Today’s Holiday Foto Fest submissions come from our stalwart reader Mary Beth Poole, out Los Angeles way, where, if it’s December, it must be time for Las Posadas:
The festival — posada means “inn” — commemorates the failure of Mary and Joseph to find so much as a Motel 6 open in Bethlehem during tax-collection season. Presumably, the festiveness of the occasion suggests that today’s Mexican-Americans wouldn’t turn the couple away, and would even fete them with tamales. (Note to self: Go down to Mexicantown today and buy some tamales.)
As for Casa NN.C, the other night we celebrated our long-standing tradition of I Can Never Remember: Do We Have Latkes for Hanukkah, or One of Those Other Jewish Holidays? Why, when we’re not even close to being Jewish? Because potato pancakes are damn tasty, that’s why. I’d sit down at the table of brotherhood with Osama bin Laden if the food was good enough. (Note, though, that Osama is thin as a rail. Figures. Probably lives on tea, fasting and self-flagellation.) Our other holiday traditions are pretty flexible — nothing like a major relocation to throw a bomb into those things. But we have them. They include decorating the tree, Kate rearranging the NOEL stocking holders to read LEON and eggnog French toast on Christmas morning. We are a small family; it works for me. Oh, and by the way, that is Mary’s backyard Christmas cactus, blooming naturally on schedule.
I have some linkage this morning, yes I do. A new blog, found via James Wolcott: Ken Levine, “the world as seen by a TV comedy writer.” Great Hollywood stories, told by someone who can really write. Whenever I find a new blog I like to go back to the first month of the archives, just out of curiosity. In Levine’s November 2005 archive: Porn Star Karaoke. Worth the visit.
I always thought the dividing line between a true big city and a wannabe was how the hometown folks handled the successful locals. Do they make a big honkin’ deal out of them, or play it cool? (For years I thought “Fort Wayne’s” was a permanent attachment to Shelley Long’s name, and she just dropped it so it would fit easier on a marquee.) You’d think, with Detroit’s rich and ever-evolving musical tradition, we’d be able to handle a Bob Seger concert without making our pop music writers break a sweat, but I was wrong:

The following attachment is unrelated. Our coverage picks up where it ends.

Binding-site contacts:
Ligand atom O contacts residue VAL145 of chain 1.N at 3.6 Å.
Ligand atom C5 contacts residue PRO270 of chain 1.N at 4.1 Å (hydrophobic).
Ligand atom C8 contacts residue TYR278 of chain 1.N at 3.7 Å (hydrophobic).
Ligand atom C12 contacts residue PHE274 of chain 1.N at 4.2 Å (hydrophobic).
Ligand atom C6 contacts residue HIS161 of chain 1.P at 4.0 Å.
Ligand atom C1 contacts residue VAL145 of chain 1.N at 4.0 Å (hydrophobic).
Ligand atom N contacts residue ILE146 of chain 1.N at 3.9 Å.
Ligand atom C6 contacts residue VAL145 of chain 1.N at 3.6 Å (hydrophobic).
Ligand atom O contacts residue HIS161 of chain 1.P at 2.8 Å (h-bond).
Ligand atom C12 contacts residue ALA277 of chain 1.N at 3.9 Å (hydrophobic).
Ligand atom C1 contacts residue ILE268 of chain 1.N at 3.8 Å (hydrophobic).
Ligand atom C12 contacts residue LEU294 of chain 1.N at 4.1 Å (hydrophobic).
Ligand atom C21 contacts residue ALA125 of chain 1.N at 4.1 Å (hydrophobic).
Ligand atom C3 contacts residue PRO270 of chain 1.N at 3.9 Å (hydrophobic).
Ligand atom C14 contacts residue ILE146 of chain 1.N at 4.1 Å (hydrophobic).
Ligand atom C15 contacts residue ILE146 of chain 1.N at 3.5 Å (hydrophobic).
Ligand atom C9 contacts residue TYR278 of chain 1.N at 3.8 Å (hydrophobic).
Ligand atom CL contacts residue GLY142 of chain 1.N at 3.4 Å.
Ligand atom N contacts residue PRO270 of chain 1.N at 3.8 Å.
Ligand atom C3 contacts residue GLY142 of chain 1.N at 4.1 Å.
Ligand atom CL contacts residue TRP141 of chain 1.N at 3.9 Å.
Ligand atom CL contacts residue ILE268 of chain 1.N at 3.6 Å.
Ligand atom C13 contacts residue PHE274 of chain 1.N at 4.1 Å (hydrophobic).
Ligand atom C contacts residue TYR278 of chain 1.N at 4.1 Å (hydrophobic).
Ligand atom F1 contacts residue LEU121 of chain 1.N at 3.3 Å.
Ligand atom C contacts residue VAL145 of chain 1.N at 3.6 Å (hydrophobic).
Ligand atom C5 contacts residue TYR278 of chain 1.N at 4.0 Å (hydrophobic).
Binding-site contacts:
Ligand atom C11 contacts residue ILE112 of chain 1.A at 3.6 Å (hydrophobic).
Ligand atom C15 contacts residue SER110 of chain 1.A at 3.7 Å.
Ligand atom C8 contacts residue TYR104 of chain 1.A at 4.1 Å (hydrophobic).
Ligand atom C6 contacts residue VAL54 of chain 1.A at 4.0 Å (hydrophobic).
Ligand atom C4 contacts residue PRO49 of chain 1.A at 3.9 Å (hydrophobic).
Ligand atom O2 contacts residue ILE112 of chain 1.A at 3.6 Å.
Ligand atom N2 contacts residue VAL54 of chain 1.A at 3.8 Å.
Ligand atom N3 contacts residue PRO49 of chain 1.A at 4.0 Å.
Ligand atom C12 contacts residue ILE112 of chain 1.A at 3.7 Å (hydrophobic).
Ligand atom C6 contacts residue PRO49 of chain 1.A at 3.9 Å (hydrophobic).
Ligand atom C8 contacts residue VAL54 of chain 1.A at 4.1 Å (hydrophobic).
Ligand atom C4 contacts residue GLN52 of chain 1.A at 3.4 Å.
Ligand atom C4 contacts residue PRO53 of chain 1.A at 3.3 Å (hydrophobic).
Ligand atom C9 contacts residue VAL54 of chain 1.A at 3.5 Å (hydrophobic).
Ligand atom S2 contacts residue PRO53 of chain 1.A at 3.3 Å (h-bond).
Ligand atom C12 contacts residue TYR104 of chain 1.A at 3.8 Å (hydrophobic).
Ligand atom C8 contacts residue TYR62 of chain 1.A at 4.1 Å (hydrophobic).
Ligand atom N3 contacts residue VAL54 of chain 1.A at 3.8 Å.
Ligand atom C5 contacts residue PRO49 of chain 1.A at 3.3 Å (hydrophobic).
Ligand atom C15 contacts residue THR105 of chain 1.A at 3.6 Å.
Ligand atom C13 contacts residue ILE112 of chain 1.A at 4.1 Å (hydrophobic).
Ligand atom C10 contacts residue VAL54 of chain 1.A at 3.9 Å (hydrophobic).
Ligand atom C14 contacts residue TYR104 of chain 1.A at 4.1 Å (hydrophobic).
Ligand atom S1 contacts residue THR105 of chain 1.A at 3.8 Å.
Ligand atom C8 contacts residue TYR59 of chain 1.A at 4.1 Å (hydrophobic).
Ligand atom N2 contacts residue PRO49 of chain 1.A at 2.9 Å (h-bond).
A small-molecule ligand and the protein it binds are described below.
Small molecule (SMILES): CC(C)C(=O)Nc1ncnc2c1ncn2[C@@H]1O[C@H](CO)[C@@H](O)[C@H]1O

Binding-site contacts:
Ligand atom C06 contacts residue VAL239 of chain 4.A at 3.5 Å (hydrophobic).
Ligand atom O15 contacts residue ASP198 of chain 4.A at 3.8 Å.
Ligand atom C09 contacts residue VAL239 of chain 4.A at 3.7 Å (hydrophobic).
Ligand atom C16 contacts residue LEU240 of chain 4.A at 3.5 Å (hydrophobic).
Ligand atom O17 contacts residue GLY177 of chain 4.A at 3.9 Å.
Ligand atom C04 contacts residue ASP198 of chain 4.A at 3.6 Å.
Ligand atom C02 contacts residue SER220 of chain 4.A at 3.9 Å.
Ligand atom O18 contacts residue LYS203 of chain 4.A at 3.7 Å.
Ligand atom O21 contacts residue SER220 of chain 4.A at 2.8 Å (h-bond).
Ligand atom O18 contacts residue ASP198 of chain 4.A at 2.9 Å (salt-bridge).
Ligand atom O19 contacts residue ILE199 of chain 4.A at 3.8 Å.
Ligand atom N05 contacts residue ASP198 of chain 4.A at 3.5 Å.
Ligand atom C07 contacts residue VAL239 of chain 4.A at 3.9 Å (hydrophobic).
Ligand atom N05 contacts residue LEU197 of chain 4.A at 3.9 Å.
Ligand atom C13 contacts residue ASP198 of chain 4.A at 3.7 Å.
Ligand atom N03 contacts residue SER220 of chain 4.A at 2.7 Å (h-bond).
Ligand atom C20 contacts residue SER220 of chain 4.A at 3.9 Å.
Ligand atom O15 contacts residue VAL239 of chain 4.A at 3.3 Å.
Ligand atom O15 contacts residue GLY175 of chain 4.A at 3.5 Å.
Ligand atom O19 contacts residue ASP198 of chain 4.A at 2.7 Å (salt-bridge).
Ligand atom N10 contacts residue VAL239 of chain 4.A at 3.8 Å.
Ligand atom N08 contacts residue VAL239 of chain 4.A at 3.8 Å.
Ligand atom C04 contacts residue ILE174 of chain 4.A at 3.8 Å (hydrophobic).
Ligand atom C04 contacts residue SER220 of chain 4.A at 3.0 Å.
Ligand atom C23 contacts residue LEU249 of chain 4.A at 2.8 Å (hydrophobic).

The Freep, today: They waited a decade. Sometimes impatiently, sometimes forgiving. Always with passion intact. Wednesday night, at last, they got Bob Seger. In the most prominent concert of Detroit music since Eminem played Ford Field in summer 2003, more than 17,000 fans watched — and sang, and screamed — as the local icon lit up the Palace of Auburn Hills for his first hometown show in more than 10 years.
The News, today: When the crowd sings all of “Turn the Page,” word for word, loudly enough to almost drown Seger out, there’s obviously a lot more than a concert going on. There are innumerable layers of communal and personal memory kicking in, with Seger acting as the much-loved host and emotional touchstone.
Well, it is Bob Seger. I forget not everyone spend the ’80s listening to the Ramones and B-52s and snapping the radio off in irritation when “Roll Me Away” came on for the 11 millionth time. I really need to get out more. And to think, after two years in Michigan the only place I’m really interested in seeing Bob Seger is out on the water. (And he didn’t do “Heavy Music”?! Or “Feel Like a Number”?!? Those folks wuz robbed.)
Most people think genetic engineering of plants to make them resistant to disease and other stresses begins and ends with soybeans, corn and wheat. Nope.
Finally, the video that made Kate giggle all morning: